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    Published on: April 18, 2017

    by Michael Sansolo

    United Airlines reminded us all last week that there are no private mistakes anymore. Everyone is always armed with a camera and the ability to broadcast widely. A colossal blunder - like dragging a passenger off an airplane - doesn’t stay quiet for even five seconds.

    But the truth is, those kinds of mistakes are rare, which is why they get so much attention. The normal course of business mostly goes on without any notice beyond grouchy comments on Yelp. Yet those more normal situations present endless opportunities for small acts that can reward good customer behavior and cement relationships.

    And that’s something we need to rethink.

    Permit me a personal example. Early last week, before United became THE story, Delta airlines was having a lousy week. Weather problems in Atlanta give Delta the equivalent of back pain for the rest of us. Suddenly nothing works right.

    As luck would have it, I was flying Delta and my flight was delayed by nearly three hours because the plane was delayed from Atlanta. The ground crew could only do so much, but they tried; putting out snacks by the boarding gate was one way to at least show some sign of apology.

    Then they screwed up. When we finally starting board, the ground crew told us that 35 people would need to check their carry-on bags “voluntarily” in order for everything to fit on the plane. It’s a request I’ve heard before and because I wasn’t in a great rush I decided to volunteer.

    That’s something that won’t happen again.

    First, once the plane was ready to go, it was apparent than the overhead baggage compartments weren’t completely full. So the credibility of the request for volunteers was a little overstated and I felt fooled.

    Second, Delta had countless small ways to thank all of us who volunteered, which in the process would have incentivized future cooperation. They could have given us a coupon for a drink or a discount on a meal, neither costing the airline very much. At the minimum, they could have marked our bags as “priority” so they would have appeared at baggage claim in the first wave. That gesture would have cost nothing.

    Instead I cursed myself as my bag came off in the very last group at my destination. My lesson was learned; my good deed was punished. Next time I won’t volunteer and who knows, I may post a video of my bag being dragged off a flight!

    Many years ago a Middle Eastern diplomat decried the lack of progress toward peace by saying his counterparts “never missed an opportunity to miss an opportunity.” That’s a mistake in business as well.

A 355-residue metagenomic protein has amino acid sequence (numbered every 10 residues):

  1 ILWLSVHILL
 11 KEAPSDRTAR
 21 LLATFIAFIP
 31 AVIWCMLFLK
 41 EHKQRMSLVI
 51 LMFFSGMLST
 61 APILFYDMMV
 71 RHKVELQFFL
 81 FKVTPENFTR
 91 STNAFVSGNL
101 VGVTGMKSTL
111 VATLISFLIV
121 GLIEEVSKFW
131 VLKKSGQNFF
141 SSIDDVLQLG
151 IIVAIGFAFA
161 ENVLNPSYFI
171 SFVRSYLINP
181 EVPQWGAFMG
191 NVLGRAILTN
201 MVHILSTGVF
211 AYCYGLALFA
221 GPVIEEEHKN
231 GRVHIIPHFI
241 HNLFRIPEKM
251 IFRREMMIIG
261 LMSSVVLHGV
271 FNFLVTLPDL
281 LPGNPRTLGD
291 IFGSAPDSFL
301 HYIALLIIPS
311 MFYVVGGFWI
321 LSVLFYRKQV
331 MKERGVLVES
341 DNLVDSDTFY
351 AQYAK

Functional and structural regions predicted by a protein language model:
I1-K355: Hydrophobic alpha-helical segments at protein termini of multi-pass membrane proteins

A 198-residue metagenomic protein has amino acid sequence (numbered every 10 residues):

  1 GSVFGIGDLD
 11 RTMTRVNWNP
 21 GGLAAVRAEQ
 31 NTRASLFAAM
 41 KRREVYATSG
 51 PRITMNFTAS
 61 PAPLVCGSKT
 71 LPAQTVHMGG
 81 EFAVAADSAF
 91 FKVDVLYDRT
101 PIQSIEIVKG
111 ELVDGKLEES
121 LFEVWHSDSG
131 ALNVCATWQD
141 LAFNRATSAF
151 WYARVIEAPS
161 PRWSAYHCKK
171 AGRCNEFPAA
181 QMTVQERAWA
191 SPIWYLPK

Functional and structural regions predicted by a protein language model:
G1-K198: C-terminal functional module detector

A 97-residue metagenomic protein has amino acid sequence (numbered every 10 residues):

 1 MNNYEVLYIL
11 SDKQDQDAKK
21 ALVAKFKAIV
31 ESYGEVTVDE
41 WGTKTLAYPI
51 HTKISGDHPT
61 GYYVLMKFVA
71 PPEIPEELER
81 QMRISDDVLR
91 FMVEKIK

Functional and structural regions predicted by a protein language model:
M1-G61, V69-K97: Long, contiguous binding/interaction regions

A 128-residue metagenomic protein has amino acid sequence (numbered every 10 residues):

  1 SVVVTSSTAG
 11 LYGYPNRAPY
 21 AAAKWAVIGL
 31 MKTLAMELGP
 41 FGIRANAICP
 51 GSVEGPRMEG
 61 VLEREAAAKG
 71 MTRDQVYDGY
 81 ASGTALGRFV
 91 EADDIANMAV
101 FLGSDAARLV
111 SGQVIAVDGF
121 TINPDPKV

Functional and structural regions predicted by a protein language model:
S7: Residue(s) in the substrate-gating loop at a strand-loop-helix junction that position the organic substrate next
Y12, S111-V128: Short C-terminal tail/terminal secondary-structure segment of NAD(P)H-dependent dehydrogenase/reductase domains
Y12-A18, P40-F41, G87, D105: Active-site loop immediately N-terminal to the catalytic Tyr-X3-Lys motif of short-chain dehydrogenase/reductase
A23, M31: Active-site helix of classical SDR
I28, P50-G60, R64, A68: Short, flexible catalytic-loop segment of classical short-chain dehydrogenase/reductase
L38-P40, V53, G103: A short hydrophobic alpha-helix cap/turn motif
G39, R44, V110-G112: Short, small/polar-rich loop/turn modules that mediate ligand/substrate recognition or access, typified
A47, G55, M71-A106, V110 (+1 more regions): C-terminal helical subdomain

Often we are presented small opportunities to make a difference and in the process turn ambivalent customers into fans or supportive customers into advocates. Such moments often don't cost more than a little bit of focus.


    Michael Sansolo can be reached via email at msansolo@morningnewsbeat.com . His book, “THE BIG PICTURE: Essential Business Lessons From The Movies,” co-authored with Kevin Coupe, is available on Amazon by clicking here. And, his book "Business Rules!" is available from Amazon by clicking here.
    KC's View:

    Published on: April 18, 2017

    by Kevin Coupe

    Variety reports that while Netflix didn't have as strong a first quarter as analysts predicted - it only added 1.42 million U.S. subscribers and 3.53 million overseas, on Q1 revenue of $2.64 billion, up from $1.96 billion in revenue during the same period a year ago - it is expected to hit a major milestone this weekend.

    Netflix - which helped to disrupt Blockbuster right out of business and continues to serve not just as a major competitor to traditional media companies, but also as an estimable original content producer and provider - is expected to cross the 100-million-subscriber benchmark this weekend.

    Yikes.

    Never underestimate the power of disruption.

    Right now, I can hardly remember life before Netflix started sending me those red envelopes, and I cannot imagine life without its streaming services. Though, to be fair, I only feel that way because something better and more convenient and relevant hasn't come along.

    Yet.

    And when it does, it'll be an Eye-Opener.
    KC's View:

    Published on: April 18, 2017

    Vogue has a story about how, at last week's Condé Nast International Luxury Conference, "Farfetch founder José Neves spoke about his vision for a future retail experience, where advancements in technology (including virtual reality) would start to free up time and can help make the consumer experience more human."